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Bob and I finally found time for a vacation. Well, some people wouldn’t call it a vacation. What we did was take a one-day bus trip with Nationwide Travel. With 50-plus people, we hopped on a motor coach in Appleton and headed across Wisconsin to La Crosse and the Mississippi.

On other bus trips, I’ve often wanted equal time in the window seat. This day I didn’t. I knew how much my husband Bob loves looking at farm fields as we drive. For the bus excursion, I let him enjoy the view as I relaxed and looked over his shoulder—for me it was just enough that I didn’t have to do the driving.

Some people on the bus read as we crossed the state. They didn’t seem as interested in the fields as we were. Bob compared the fields as we rolled along. Unlike most Octobers, there was much to harvest—the cause for the harvest delay is attributed to wet weather, as we who are waiting for a long dry stretch can attest to.

The view out the bus window didn’t let us down. We actually got an extra good look at farm country as the bus driver had to take a detour. This brought on a few miles of country blacktop and right up close to those unharvested fields.

The day started out gloomy, windy, and cold. The cloudy sky wasn’t in the forecast, so we were disappointed. Suddenly the clouds parted and we drove through bright sunshine. A cheer went up on the bus, only to subside as the clouds closed in again. Lucky for us, as we rolled westward the sun returned to give us a bright afternoon.

We disembarked and then boarded the paddle boat, the La Crosse Queen in LaCrosse for our three-hour tour of the Mississippi. On board, we had a yummy lunch inside the enclosed lower deck.

Bob said he was comfortable and would stay where it was warm. Of course, after lunch, I had to head to the open upper deck. It was the best place to take photos.

I did bundle up before heading out. In addition to a sweatshirt and jacket, I added a wool scarf and ear muffs.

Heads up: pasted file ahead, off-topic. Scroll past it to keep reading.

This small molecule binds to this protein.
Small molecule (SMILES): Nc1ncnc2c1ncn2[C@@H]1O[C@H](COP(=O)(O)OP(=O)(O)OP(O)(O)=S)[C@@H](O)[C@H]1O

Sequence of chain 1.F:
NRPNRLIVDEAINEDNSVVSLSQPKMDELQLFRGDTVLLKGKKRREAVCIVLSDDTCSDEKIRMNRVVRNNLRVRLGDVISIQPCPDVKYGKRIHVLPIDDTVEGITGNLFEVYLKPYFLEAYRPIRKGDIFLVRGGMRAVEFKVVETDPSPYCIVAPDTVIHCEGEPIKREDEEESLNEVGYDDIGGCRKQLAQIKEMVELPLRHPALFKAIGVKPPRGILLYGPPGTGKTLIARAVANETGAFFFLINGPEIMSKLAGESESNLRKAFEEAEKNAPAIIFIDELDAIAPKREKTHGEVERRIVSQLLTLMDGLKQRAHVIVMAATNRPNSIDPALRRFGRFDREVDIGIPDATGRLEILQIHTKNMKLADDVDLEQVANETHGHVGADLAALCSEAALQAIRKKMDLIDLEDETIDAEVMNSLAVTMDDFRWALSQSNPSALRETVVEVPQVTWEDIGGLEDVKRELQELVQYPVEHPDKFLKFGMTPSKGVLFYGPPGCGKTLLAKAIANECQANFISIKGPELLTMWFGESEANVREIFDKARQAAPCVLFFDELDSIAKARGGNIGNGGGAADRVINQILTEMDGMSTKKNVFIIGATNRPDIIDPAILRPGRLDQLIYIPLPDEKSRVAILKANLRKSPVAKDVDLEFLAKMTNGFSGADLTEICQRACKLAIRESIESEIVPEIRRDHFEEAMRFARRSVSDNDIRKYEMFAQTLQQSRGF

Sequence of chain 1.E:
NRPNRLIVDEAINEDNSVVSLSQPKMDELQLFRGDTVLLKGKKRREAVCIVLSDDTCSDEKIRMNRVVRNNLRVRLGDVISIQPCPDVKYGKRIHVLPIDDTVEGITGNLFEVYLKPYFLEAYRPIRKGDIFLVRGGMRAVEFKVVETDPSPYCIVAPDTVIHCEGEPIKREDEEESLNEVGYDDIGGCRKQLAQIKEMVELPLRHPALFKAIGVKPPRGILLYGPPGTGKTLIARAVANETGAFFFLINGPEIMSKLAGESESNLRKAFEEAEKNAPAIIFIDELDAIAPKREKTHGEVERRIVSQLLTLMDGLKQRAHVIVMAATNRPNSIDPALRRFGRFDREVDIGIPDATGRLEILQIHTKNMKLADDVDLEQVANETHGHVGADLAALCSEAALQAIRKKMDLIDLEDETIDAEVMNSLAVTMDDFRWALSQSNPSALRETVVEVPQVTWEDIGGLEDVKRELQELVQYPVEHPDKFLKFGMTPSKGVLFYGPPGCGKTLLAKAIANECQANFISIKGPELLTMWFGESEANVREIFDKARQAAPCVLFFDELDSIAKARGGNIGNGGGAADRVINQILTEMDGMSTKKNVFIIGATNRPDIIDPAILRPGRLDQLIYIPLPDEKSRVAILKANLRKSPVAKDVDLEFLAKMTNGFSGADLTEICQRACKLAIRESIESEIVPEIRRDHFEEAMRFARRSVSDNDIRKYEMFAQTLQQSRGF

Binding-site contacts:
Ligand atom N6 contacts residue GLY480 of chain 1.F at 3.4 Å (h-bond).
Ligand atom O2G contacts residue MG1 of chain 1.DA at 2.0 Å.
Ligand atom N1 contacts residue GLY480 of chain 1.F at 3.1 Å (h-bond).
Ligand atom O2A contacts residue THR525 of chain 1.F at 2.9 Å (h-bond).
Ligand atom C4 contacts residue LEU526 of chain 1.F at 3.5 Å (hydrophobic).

At first, I thought I’d only be outside a short time. The wind was wicked and chilled me to the bone at first. I then wandered out into the sunshine and found it wasn’t so bad, in fact, it was rather exciting.

I couldn’t let Bob miss out on the outside part of our boat ride and went down to encourage him to join me. He did and we spent the rest of our ride outside.

We got to see trains cross a bridge before the bridge swung open and allowed the La Crosse Queen to continue north.

Eagles circled high overhead. I tried to snap a photo of that regal bird but I thought I missed it—after I got home and viewed my photos of the blue sky I saw that I had a photo of an eagle. Too bad it looked like a dark dot in the blue.

The ride back downstream was faster as we went with the current and the north wind. Bob had hoped to see barges filled with grain moving on the river. Too bad the recent rains had raised the water to flood stage and all the locks and dams were closed.

After a supper break on the bus ride home, I got the window seat. By this time, it was dark, so Bob couldn’t see the fields. Still, three times during our drive home, we saw lights from combines, trucks, and tractors. Someone was lucky enough to get some harvesting done.

The day was long for us. We had gotten up at 5 a.m. and were home by 10 p.m.. It was a quick trip as bus rides go, but a good one. We’re considering a longer trip next year. Maybe three whole days.

Susan Manzke, Sunnybook Farm, N8646 Miller Rd, Seymour, WI 54165; sunnybook@aol.com.

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